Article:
You could call the main reason an “economic decline” but that’s too convenient of an excuse. Apple did the same thing raising the prices to an insane amount with the latest iPhones.

    Maybe the economic decline is happening because most major corporations are simultaneously being greedy?

      • Chrispy_
      • 9 months ago

      I’m actually in ageement on that.

      Look at Apple and iPhone prices. The megacorps are chasing the 0.001% who hold 99% of the wealth, and the rest of the planet is getting pissed off and refusing to play ball.

      • ronch
      • 9 months ago

      Yep. Everyone’s becoming more and more greedy. No wonder the world is falling flat on its face. (And no, the Earth ain’t flat, m’kay?)

      • strangerguy
      • 9 months ago

      Yup, the past decade of economic “recovery” is built on the back by far the largest debt binge in history, and was also lucky enough to experience massive growth in the form of smartphones. We are all going to face the blowback for the former, and there appears to be nothing revolutionary on the near horizon to pick up the slack of the latter now the smartphone adoption have peaked.

    • WaltC
    • 9 months ago

    Sigh..another nVidia apology piece…;)

    • AustinW
    • 9 months ago

    [quote<]Demand spiked, and for a while there, it was hard to find any graphics cards to buy, let alone for a reasonable price. In an investor letter (PDF), Nvidia CEO Jensen Huang said that the company adjusted production in response, but then demand dropped off.[/quote<] I think you're misinterpreting what Huang said. You're implying that they increased production in response to crypto demand, but what the investor letter actually says is, "We delayed the planned production ramp of several new products to allow excess channel inventory to deplete," which would imply that they delayed producing new parts in response to the decrease in demand.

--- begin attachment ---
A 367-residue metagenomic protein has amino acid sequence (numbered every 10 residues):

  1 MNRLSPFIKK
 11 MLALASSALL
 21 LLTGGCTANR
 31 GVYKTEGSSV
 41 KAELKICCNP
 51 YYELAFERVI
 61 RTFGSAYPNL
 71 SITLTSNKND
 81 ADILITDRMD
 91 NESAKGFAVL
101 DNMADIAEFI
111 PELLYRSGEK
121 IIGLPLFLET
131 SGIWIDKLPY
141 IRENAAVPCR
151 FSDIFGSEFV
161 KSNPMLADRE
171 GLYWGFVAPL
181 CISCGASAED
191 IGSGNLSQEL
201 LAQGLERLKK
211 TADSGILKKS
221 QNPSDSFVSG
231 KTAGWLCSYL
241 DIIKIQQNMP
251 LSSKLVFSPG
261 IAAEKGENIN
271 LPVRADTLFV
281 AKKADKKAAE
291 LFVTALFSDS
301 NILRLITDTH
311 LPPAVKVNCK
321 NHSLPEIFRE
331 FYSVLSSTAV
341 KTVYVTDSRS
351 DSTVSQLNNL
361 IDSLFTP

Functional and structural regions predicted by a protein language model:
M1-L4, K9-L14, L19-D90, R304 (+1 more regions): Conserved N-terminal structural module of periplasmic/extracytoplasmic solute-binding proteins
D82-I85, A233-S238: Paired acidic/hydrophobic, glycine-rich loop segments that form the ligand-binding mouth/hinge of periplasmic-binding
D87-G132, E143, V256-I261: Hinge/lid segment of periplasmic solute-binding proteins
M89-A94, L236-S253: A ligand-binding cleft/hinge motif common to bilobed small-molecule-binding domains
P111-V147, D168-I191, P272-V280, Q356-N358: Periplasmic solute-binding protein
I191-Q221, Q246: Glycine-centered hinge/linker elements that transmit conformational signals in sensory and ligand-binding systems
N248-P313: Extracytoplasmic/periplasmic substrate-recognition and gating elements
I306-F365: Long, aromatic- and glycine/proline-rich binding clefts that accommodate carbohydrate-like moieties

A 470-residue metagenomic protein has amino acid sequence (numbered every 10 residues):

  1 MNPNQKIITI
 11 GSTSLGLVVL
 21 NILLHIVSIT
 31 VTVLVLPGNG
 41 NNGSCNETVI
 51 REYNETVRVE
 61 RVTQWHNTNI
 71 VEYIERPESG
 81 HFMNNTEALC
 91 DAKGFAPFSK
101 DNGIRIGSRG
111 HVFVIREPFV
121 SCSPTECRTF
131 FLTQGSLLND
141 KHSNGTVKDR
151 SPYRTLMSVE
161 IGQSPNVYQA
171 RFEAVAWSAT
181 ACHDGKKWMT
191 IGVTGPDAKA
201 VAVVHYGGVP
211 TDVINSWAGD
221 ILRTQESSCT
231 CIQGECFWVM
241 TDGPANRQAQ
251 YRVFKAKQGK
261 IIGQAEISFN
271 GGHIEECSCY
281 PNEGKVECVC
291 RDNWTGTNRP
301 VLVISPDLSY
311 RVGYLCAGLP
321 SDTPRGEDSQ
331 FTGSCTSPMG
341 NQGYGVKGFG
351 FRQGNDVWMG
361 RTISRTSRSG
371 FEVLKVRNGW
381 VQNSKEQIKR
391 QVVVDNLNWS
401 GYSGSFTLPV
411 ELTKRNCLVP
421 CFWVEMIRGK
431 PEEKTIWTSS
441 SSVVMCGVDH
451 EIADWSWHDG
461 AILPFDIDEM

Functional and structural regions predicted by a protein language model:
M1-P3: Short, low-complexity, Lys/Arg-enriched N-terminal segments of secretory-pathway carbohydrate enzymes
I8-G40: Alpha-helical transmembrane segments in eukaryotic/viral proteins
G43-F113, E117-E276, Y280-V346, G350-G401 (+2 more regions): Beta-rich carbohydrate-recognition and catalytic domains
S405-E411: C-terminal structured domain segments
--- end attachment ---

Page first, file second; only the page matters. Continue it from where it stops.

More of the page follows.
• Philldoe
      • 9 months ago

      One could argue that they allowed last gen stock to deplete so that people would be forced to buy the new stuff. I was banking on grabbing a 1080Ti a bit into the 2080Ti launch…only to find that the demand for the 1080 was so strong over the 2080Ti that the prices stayed high due to no new stock. Luckily I got a great deal on a new Vega 64 for $400.

    • blastdoor
    • 9 months ago

    Sounds like multiple companies are possibly being hurt down by a slowdown in China…

      • chuckula
      • 9 months ago

      Did you say…… [url=https://www.youtube.com/watch?v=RDrfE9I8_hs<]CHINA?!!?[/url<]

        • blastdoor
        • 9 months ago

        It’s sad, China is very, very weak.

          • Chrispy_
          • 9 months ago

          Maybe China could get Mexico to pay for it?

            • K-L-Waster
            • 9 months ago

            Should China shut down until Mexico pays for it?

    • rudimentary_lathe
    • 9 months ago

    I’m happy people are voting with their wallet. The Turing prices are absurd.

    Let’s hope AMD can keep the Navi price point the same as Polaris while increasing performance significantly – like how the GPU market worked for years before Nvidia jacked up pricing.

      • Chrispy_
      • 9 months ago

      I’m hoping AMD use Navi as a way to reduce power consumption. Polaris 10 launched at 150W with the RX480, which admittedly seemed to draw around 160W without the “compatibility mode” driver setting, but that was still decently power effecient and it undervolted like a champ for those that cared.

      Today we have the RX590 which sucks down around 50% more juice than an RX480 for a measly 15-20% more performance. They’re big, ugly, loud cards that can’t match an ageing GTX 1070 for performance despite using nearly twice as much power.

      AMD need to learn that people don’t want massive, heavy, triple-slot graphics cards weighing nearly 3lbs and dumping huge amounts of waste heat into our cases, and that’s not even considering the environmental or financial costs of power-hungry cards.

        • tipoo
        • 9 months ago